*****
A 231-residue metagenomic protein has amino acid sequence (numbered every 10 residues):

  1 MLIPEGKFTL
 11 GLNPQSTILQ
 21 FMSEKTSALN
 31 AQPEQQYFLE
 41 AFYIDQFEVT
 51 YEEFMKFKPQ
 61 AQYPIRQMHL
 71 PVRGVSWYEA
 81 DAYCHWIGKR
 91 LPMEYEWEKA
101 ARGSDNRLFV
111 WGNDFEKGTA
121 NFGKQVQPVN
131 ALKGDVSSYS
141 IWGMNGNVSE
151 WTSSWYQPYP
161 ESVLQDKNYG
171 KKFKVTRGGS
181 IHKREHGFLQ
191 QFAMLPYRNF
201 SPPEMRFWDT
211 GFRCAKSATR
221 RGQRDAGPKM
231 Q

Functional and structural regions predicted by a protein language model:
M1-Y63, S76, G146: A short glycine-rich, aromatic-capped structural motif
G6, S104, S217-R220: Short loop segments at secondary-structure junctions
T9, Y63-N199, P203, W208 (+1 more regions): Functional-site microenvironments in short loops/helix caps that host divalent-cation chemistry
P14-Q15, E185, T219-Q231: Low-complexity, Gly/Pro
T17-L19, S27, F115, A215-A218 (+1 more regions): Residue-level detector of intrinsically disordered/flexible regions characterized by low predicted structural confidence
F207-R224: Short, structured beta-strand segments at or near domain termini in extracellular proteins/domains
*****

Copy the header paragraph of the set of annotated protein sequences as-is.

A 231-residue metagenomic protein has amino acid sequence (numbered every 10 residues):